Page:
The South Atlantic Anomaly (SAA) is an important focus of research into the evolution of the Earth’s magnetic field. In this region between Africa and South America, the strength of the magnetic field is significantly weakened compared with areas at similar latitudes.
Some studies have suggested that the SAA is indicative of upcoming changes, such as a reversal of the magnetic field. But now, a new study shows that magnetic anomalies in the South Atlantic region are nothing new.
Researchers at the University of Liverpool have found evidence that anomalies appeared in the South Atlantic as far back as eight to 11 million years ago. According to the study authors, it is unlikely that the recurring activity signals an impending reversal of the Earth’s magnetic field.
The geomagnetic field protects the planet from harmful radiation by deflecting solar wind that would otherwise destroy the ozone layer. However, the field is not entirely stable and has the potential to reverse itself, as it has done many times in the past.
The most obvious impacts of the SAA are technical malfunctions on satellites and spacecraft as they are exposed to strong radiation in the region.
The Liverpool researchers focused their analysis on igneous rocks from Saint Helena, an island located within the South Atlantic Anomaly. The rocks preserve historical evidence of the behavior of Earth’s magnetic field.
The rocks were found to contain geological records of 34 different volcanic eruptions which occurred between eight and 11 million years ago. The analysis showed that at the time of these eruptions, the direction of the magnetic field for St. Helena often pointed far from the North pole – as it still does today.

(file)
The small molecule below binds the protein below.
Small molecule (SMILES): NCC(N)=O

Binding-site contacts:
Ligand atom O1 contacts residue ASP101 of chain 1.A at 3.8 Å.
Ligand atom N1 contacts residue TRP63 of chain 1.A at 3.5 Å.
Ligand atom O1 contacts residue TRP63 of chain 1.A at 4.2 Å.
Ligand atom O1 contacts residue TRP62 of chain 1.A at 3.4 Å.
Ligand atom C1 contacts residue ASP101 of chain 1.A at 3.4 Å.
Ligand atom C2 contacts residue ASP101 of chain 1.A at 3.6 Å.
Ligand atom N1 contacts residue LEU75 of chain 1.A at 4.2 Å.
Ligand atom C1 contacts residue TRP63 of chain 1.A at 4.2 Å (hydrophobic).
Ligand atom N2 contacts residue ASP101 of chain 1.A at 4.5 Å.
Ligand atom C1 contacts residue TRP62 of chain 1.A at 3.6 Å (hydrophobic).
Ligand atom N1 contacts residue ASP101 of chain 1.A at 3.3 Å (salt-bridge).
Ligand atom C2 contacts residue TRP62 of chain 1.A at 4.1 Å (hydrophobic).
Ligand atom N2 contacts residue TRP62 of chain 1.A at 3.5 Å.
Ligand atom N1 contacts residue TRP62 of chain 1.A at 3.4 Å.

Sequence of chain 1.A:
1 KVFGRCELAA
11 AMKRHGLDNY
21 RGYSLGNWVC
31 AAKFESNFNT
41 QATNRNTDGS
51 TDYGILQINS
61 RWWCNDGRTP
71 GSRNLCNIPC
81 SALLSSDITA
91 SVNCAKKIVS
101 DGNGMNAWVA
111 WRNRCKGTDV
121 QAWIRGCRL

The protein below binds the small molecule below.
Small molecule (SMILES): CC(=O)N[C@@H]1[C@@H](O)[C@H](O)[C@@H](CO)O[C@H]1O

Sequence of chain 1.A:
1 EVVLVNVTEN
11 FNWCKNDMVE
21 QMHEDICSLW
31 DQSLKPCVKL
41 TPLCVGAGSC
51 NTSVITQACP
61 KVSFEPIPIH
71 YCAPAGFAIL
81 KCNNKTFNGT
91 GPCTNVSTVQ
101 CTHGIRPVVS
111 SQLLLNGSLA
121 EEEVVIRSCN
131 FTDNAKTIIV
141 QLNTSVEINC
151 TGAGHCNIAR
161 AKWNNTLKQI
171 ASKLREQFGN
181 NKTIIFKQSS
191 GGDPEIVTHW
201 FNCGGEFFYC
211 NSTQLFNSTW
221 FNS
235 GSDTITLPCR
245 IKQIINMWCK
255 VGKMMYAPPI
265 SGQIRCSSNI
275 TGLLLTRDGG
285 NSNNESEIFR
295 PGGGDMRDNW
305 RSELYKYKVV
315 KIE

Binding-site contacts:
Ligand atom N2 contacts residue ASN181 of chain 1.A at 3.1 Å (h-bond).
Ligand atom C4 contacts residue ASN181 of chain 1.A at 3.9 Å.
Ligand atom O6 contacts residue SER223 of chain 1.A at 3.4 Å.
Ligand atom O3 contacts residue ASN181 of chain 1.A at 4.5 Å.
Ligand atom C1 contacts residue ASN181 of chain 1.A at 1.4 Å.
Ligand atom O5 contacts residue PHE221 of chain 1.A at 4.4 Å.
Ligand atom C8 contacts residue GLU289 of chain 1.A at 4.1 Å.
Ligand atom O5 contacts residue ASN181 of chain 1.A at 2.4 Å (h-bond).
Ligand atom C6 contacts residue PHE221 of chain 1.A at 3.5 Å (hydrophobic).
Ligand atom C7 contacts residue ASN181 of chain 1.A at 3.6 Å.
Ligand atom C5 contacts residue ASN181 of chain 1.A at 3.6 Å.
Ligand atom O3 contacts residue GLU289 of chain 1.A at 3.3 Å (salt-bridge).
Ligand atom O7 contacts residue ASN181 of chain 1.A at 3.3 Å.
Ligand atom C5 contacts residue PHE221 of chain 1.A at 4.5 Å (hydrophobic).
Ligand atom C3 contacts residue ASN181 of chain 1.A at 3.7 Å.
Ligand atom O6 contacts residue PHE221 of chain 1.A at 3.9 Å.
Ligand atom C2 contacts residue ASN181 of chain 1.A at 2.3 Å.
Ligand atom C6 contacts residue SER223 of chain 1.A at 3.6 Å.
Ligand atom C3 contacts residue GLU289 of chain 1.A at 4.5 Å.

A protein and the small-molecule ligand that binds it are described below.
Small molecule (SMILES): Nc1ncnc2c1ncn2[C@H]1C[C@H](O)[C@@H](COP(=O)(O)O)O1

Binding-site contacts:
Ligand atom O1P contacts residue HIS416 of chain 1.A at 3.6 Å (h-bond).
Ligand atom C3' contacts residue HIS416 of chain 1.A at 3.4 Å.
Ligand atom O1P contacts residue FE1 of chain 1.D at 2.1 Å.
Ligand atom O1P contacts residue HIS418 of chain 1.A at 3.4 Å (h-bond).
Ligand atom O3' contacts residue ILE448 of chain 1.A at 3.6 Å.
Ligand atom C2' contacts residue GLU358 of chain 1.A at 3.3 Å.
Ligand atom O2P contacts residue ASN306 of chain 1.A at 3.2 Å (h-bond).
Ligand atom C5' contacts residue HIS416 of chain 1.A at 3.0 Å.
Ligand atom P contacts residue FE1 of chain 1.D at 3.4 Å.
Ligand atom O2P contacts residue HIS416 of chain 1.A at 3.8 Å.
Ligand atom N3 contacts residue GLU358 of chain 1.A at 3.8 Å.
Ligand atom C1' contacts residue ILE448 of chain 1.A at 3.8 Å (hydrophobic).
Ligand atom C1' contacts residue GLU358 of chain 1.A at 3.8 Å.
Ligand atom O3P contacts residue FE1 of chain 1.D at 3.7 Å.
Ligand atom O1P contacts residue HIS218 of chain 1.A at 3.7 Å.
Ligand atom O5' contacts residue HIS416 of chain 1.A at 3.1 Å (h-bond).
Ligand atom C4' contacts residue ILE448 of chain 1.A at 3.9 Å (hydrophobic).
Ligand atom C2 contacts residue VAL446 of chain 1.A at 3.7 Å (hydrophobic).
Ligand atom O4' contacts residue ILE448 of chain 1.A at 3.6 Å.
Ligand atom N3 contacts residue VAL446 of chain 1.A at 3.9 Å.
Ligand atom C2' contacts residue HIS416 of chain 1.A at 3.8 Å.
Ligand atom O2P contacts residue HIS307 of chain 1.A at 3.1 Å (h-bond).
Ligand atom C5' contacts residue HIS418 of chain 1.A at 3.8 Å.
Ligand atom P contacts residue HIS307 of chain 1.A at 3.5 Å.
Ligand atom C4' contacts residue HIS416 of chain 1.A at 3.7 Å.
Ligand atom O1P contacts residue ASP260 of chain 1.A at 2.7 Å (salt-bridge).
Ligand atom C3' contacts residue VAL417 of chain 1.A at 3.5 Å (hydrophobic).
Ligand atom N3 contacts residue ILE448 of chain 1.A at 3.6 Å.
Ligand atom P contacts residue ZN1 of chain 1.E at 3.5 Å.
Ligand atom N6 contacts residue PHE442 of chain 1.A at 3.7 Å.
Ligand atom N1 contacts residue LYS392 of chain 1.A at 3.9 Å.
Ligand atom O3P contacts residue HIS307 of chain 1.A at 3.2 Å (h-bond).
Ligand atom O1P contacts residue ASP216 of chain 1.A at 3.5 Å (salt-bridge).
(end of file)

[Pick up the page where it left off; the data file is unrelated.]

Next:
“Our study provides the first long term analysis of the magnetic field in this region dating back millions of years. It reveals that the anomaly in the magnetic field in the South Atlantic is not a one-off, similar anomalies existed eight to 11 million years ago,” said study lead author PhD student Yael Engbers.
“This is the first time that the irregular behavior of the geomagnetic field in the South Atlantic region has been shown on such a long timescale. It suggests that the South Atlantic Anomaly is a recurring feature and probably not a sign of an impending reversal.”
“It also supports earlier studies that hint towards a link between the South Atlantic Anomaly and anomalous seismic features in the lowermost mantle and the outer core. This brings us closer to linking behavior of the geomagnetic field directly to features of the Earth’s interior.”
The study is published in the Proceedings of National Academy of Sciences.
By Chrissy Sexton, Earth.com Staff Writer